Senate Democratic leader Chuck Schumer of New York is the latest to join the federal cannabis reform bandwagon, saying he plans to introduce legislation that will remove marijuana from the controlled substances list and allow states to decide how to regulate MJ.

“Ultimately, it’s the right thing to do,” Schumer said in an interview Thursday with Vice News.

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“If smoking marijuana doesn’t hurt anybody else, why shouldn’t we allow people to do it and not make it criminal?”

His bill, expected to be introduced later this month, could be similar to House Bill 1227 – aka “Ending Federal Marijuana Prohibition Act of 2017” – which was introduced last year by Rep. Tom Garrett, a Virginia Republican.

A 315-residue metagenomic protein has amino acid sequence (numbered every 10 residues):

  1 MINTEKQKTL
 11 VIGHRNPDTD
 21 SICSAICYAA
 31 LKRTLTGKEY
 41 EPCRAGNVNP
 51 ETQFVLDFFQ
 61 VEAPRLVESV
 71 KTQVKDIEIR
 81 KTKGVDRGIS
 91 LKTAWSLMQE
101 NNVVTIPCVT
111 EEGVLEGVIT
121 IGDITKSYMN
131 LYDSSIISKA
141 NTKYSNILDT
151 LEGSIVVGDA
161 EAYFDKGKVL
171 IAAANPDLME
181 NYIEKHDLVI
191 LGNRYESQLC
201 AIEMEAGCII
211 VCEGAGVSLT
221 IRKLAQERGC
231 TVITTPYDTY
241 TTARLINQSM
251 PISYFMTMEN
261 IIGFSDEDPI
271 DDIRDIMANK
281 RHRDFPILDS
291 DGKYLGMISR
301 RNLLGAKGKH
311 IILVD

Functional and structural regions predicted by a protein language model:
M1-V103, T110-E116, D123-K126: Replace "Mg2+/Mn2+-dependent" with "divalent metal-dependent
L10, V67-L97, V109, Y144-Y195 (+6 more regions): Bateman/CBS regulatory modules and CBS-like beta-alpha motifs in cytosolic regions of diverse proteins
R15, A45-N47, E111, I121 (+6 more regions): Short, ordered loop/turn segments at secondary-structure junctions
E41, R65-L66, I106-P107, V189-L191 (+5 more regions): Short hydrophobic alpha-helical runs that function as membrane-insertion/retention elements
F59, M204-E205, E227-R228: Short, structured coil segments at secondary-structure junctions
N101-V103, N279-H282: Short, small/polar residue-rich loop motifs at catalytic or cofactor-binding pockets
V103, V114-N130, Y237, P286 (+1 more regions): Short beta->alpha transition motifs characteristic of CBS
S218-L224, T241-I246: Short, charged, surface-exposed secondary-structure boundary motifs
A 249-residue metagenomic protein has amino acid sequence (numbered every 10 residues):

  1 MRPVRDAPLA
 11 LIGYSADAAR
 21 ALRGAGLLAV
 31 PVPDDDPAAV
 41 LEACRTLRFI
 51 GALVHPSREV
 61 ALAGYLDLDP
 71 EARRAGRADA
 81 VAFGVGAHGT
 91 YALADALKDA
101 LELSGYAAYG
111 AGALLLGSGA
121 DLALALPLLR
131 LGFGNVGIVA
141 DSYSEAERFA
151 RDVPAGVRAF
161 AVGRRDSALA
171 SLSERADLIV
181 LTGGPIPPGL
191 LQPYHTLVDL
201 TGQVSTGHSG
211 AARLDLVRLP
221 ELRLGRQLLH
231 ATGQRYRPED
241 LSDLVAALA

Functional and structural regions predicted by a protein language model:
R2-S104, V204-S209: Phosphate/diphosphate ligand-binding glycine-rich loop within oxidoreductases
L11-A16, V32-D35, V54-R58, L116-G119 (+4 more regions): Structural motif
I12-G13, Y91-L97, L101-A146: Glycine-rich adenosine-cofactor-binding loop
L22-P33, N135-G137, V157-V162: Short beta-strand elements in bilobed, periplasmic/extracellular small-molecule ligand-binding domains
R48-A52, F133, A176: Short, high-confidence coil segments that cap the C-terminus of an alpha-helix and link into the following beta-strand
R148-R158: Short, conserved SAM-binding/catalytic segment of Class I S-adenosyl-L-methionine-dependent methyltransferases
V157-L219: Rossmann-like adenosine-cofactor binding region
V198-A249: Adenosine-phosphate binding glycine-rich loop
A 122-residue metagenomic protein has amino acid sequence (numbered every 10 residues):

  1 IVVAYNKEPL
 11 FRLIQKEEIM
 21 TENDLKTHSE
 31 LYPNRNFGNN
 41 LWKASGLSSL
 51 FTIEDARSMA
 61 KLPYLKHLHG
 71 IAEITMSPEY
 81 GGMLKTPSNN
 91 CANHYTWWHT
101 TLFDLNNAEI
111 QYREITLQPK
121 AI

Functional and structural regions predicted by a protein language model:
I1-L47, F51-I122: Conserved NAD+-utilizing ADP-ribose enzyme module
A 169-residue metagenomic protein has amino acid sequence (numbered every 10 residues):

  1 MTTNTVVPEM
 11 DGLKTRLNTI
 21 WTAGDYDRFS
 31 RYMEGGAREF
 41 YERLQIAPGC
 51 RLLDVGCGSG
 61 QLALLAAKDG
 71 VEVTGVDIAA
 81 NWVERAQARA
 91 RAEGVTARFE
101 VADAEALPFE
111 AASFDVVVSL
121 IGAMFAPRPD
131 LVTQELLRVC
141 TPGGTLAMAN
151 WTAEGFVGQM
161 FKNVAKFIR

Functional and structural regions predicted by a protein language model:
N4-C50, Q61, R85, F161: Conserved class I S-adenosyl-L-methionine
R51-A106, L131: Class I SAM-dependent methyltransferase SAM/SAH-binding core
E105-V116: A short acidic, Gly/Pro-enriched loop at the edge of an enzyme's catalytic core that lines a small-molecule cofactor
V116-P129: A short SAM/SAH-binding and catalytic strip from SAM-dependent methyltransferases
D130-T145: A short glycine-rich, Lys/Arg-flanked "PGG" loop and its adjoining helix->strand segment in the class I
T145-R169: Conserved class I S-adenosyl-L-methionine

Garrett’s bill has 33 co-sponsors, including 18 new ones since the first of the year.

What might make Schumer’s bill different, though, is that it will also call for funding for minority- and women-owned MJ businesses as well as cannabis research.

Schumer’s announcement comes as federal marijuana reform gets another bipartisan burst of energy:

  • President Trump last week personally expressed his support to Republican Sen. Cory Gardner of Colorado of a states’ rights legislative approach, and a bill from Gardner is expected in the near future.
  • The Senate’s top Republican, Mitch McConnell of Kentucky, sponsored a hemp legalization bill that has been fast-tracked for debate in the full Senate.
  • Former House speaker John Boehner announced that he’s joined the board of a cannabis company and is also calling for federal reform.